Objective: To determine the association between body mass index (BMI) and hospital mortality for critically ill adults.
Design: Retrospective cohort study.
Setting: One-hundred six intensive care units (ICUs) in 84 hospitals.
Patients: Mechanically ventilated adults (n=1,488) with acute lung injury (ALI) included in the Project IMPACT database between December 1995 and September 2001.
Measurements and main results: Over half of the cohort had a BMI above the normal range. Unadjusted analyses showed that BMI was higher among subjects who survived to hospital discharge vs. those who did not (p<.0001). ICU and hospital mortality rates were lower in higher BMI categories. After risk-adjustment, BMI was independently associated with hospital mortality (p<.0001) when modeled as a continuous variable. The adjusted odds were highest at the lowest BMIs and then declined to a minimum between 35 and 40 kg/m2. Odds increased after the nadir but remained below those seen at low BMIs. With use of a categorical designation, BMI was also independently associated with hospital mortality (p=.0055). The adjusted odds were highest for the underweight BMI group (adjusted odds ratio [OR], 1.94; 95% confidence interval [CI], 1.05-3.60) relative to the normal BMI group. As in the analysis using the continuous BMI variable, the odds of hospital mortality were decreased for the groups with higher BMIs (overweight adjusted OR, 0.72; 95% CI, 0.51-1.02; obese adjusted OR, 0.67; 95% CI, 0.46-0.97; severely obese adjusted OR, 0.78; 95% CI, 0.44-1.38). Differences in the use of heparin prophylaxis mediated some of the protective effect of severe obesity.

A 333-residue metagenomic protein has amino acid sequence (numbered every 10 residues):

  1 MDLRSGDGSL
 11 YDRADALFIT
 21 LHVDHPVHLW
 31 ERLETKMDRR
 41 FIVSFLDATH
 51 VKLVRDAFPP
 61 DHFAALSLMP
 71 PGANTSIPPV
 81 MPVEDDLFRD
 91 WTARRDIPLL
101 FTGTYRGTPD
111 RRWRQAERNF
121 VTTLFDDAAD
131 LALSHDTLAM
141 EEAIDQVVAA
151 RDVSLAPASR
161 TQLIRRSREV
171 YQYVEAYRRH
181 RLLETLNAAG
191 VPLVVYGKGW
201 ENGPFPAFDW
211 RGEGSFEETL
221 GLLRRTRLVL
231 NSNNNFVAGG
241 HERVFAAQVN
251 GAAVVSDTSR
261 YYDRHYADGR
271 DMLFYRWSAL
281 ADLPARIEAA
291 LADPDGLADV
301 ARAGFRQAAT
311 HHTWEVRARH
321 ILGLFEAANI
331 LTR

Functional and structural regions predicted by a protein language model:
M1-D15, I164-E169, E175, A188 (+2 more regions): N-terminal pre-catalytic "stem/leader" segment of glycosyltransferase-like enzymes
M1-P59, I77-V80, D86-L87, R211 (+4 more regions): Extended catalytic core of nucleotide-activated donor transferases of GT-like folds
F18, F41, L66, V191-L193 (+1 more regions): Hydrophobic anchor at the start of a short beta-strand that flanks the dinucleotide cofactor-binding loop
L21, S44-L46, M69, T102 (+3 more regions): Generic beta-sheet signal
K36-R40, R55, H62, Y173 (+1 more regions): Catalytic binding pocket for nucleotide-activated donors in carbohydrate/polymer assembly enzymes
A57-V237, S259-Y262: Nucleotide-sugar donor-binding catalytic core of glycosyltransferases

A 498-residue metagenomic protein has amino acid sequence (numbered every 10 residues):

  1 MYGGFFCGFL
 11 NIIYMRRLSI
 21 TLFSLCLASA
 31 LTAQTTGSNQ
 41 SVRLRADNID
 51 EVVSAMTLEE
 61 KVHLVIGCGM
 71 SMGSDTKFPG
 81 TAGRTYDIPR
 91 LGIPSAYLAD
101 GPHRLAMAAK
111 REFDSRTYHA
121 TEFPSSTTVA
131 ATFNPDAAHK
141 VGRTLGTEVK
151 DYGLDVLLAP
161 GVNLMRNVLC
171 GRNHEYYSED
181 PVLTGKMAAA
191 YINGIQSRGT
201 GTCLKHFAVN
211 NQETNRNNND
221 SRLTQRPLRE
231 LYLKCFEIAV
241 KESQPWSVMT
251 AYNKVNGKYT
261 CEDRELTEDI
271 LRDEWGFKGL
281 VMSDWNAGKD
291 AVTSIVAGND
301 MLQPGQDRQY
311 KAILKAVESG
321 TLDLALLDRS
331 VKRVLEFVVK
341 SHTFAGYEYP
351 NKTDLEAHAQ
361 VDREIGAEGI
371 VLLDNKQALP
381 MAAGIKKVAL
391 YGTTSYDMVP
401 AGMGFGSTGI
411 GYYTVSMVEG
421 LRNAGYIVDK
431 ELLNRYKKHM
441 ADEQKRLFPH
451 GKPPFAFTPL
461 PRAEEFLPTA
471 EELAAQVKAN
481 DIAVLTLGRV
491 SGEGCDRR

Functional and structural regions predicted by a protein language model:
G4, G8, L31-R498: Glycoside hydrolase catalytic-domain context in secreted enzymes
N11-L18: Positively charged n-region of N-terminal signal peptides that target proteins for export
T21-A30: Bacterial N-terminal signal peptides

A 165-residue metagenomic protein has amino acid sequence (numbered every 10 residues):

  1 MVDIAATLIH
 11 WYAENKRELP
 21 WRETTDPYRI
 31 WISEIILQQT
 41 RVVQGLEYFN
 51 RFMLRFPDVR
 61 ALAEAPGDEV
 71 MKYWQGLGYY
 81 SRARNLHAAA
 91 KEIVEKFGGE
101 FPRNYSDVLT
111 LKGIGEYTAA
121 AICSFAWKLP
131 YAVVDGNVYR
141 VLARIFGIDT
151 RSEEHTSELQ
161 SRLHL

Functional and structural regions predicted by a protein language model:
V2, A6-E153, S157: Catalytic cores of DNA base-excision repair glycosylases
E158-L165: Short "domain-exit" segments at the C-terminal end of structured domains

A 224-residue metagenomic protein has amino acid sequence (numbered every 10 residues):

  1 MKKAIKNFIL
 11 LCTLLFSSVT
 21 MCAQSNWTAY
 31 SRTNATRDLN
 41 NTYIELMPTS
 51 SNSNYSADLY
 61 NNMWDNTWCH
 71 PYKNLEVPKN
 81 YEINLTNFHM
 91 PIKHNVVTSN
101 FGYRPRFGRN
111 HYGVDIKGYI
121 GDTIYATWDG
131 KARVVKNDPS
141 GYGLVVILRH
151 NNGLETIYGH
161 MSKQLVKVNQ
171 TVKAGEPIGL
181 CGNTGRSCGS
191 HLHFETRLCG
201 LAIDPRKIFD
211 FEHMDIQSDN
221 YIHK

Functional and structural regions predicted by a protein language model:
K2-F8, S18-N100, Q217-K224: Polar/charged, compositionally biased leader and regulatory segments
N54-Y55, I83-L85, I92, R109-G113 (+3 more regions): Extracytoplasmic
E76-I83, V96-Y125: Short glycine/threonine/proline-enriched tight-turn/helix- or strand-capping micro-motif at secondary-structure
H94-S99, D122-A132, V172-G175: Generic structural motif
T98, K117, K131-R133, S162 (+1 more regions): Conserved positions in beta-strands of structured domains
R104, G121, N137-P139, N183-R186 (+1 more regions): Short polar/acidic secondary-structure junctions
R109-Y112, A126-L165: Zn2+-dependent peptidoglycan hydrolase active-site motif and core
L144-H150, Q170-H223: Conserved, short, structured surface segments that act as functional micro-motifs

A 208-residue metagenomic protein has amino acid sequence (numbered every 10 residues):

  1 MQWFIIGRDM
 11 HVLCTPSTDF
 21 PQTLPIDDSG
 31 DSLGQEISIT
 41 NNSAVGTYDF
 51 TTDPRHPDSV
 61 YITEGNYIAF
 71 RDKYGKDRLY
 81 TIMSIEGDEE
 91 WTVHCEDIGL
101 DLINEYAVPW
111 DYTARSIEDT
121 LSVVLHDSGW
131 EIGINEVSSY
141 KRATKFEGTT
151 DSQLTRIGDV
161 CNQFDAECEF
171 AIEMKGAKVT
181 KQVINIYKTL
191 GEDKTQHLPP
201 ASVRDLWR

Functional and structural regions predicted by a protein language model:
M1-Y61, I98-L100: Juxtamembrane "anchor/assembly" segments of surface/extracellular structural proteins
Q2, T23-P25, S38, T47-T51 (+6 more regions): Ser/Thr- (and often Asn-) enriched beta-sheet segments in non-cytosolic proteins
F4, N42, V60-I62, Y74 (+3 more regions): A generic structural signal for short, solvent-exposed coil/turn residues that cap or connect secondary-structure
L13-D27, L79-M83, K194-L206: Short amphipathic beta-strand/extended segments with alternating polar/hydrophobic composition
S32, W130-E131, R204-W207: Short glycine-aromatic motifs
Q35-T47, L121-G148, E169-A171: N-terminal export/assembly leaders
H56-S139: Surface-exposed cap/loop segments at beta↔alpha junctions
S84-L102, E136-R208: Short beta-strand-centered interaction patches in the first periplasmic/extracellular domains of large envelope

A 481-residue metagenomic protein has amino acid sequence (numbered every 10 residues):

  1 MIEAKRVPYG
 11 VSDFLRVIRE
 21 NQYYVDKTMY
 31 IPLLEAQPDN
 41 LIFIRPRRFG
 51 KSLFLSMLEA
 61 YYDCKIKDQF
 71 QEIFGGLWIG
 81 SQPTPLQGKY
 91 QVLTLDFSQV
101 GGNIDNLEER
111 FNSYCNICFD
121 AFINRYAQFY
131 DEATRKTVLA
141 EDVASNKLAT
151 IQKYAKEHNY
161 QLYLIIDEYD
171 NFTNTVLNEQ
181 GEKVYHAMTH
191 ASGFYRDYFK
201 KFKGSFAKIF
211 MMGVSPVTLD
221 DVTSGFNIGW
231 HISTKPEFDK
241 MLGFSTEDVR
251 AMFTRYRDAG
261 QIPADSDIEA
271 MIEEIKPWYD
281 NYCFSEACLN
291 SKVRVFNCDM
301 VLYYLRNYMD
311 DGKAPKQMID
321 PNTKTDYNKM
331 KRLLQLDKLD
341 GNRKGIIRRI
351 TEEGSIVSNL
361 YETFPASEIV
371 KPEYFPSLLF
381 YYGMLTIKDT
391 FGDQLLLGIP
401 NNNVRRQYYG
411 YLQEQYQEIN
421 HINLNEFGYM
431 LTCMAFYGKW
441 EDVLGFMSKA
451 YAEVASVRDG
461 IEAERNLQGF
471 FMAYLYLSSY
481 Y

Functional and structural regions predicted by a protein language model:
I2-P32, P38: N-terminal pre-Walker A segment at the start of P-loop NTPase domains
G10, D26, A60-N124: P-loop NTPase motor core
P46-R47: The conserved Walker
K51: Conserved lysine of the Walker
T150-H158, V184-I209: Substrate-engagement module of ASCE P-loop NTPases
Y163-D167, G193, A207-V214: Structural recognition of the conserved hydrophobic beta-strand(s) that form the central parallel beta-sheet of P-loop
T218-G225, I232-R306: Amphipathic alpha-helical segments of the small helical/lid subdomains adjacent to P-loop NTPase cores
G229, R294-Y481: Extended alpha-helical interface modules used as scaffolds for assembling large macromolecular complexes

Conclusions: BMI was associated with risk-adjusted hospital mortality among mechanically ventilated adults with ALI. Lower BMIs were associated with higher odds of death, whereas overweight and obese BMIs were associated with lower odds.